There were tears in my eyes, but I didn’t make a peep. I couldn’t. It would’ve been too embarrassing.
It was the end of the day at my firefighter academy, and we were all cleaning up equipment. I was cleaning off hand tools when I dropped a sledgehammer onto an axe head…
And my right ring finger happened to be in between these two pieces of metal…
Really, I barely dropped the sledgehammer, but it was plenty of force to smash the tip of my finger into something that would turn your stomach. It was one of those painful experiences that becomes engrained in your head.
Perhaps it was a good lesson, as I didn’t lose a finger. To this day, whenever I am handling tools or near heavy equipment, I am extremely cautious.
It’s experiences like this, where you experience personal pain, when some of the best lessons are learned.
Similar to my axe versus sledgehammer encounter, I’ve had numerous painful investment experiences. I can tell you hundreds of stories from failed investing ventures over the past decade.
I’ve learned a lot.
And here’s the secret…
While there are many things I examine when evaluating a possible investment… before I even start, a company has to pass the first test.
The first test only includes three “qualifiers”…
In my experience, if a company can’t stand up to these three things, then your money is better off elsewhere.
Here are the three “qualifiers” I use:
This is the easiest qualifier.
I only invest in companies that are located in countries that have real rule of law and standardized financial ecosystems.
Basically, I want to invest in a company that is located in a jurisdiction that will actually provide a fair route to a solution, should something go wrong.
From a U.S. perspective, here is my list of countries I’d consider investing in (for private companies). This is obviously not a complete list. I generally always focus on the U.S., but sometimes there are rare opportunities in other jurisdictions:
- UK, Australia, Ireland, New Zealand
- Germany, Switzerland
- Denmark, Netherlands, Norway, Sweden, Finland
Keep in mind that investing in any of these countries comes with language barriers, different currencies, varying business practices/etiquette and geographical challenges (time zone issues).
I have personally invested in companies in over a dozen countries. I can tell you firsthand that it’s just not worth pursuing opportunities that don’t provide realistic legal protection.
You never think that you’ll involve lawyers in an investment… but if you’re a serious investor, you’ll eventually have a lawyer on retainer.
Once you find a company that’s in a jurisdiction you feel comfortable with, you can do a quick valuation check.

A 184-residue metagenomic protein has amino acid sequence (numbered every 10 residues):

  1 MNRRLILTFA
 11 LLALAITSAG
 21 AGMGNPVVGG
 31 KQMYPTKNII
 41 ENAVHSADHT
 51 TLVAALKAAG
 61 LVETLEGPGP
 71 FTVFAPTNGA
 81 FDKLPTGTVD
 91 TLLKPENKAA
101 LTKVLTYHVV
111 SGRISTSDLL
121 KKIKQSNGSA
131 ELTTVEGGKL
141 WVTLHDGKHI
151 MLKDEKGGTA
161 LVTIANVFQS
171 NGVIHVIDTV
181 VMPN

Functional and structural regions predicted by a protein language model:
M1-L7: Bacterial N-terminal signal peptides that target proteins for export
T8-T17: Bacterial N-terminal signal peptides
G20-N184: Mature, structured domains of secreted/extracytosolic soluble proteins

As an early-stage investor who expects to have many investments fail, you need to get comfortable with realistic exit potentials. You need your winning investments to return at least ten times your original investment.
With so many companies set to fail, that’s what will allow your total portfolio to succeed.
The quickest way to do this is to add a “zero” to an investment’s current valuation.
So, if a company is raising money and is currently valued at $10 million… they better be able to get acquired or go public for a valuation that exceeds $100 million.
(How do you figure that out? That’s a topic that deserves its own space. Stay tuned!)
This is probably the No. 1 mistake that beginner venture capital investors make: They invest in companies that have unrealistic valuations.
Once you get comfortable with the location and valuation of a company, it’s time to do a little bit of work.
Don’t worry, it should take no more than 30 minutes.
You want to find out the background of the company founder(s).
In addition to a general internet search, check out the founders’ social pages (LinkedIn, Twitter, etc.). Take a look at their past ventures. You want to get a general understanding about why the company founders are raising money (and not investing their own!).
There are hundreds of other qualifiers you should be looking for when considering an investment in a private company (and I’ll be covering them in these pages in the coming weeks and months).
However, if you don’t start with the three above, you could make a big, costly mistake!
On the date of publication, Cody Shirk did not have (either directly or indirectly) any positions in the securities mentioned in this article. The opinions expressed in this article are those of the writer, subject to the InvestorPlace.com Publishing Guidelines.
By focusing on megatrends that will shape the future, Cody Shirk uncovers generational wealth in the private investing space. To make sure you never miss Venture Capital Digest, click here to subscribe.